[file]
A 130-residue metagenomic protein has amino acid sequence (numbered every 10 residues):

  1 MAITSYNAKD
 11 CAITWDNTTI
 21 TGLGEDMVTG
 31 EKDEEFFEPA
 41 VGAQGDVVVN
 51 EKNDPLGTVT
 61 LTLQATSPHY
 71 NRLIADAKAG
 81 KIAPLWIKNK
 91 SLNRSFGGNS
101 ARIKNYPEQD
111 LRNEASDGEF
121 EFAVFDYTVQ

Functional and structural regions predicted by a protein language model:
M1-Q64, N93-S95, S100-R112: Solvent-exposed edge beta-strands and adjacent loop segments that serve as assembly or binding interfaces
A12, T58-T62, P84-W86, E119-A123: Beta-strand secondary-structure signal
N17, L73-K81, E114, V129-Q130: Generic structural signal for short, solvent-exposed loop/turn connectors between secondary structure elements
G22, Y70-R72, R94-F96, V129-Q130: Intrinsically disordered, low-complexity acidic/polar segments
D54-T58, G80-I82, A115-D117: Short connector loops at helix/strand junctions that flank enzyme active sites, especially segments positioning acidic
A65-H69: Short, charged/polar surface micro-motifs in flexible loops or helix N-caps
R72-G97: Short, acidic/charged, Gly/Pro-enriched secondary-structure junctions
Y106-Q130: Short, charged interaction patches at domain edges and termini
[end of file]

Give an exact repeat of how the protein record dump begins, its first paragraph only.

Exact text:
A 130-residue metagenomic protein has amino acid sequence (numbered every 10 residues):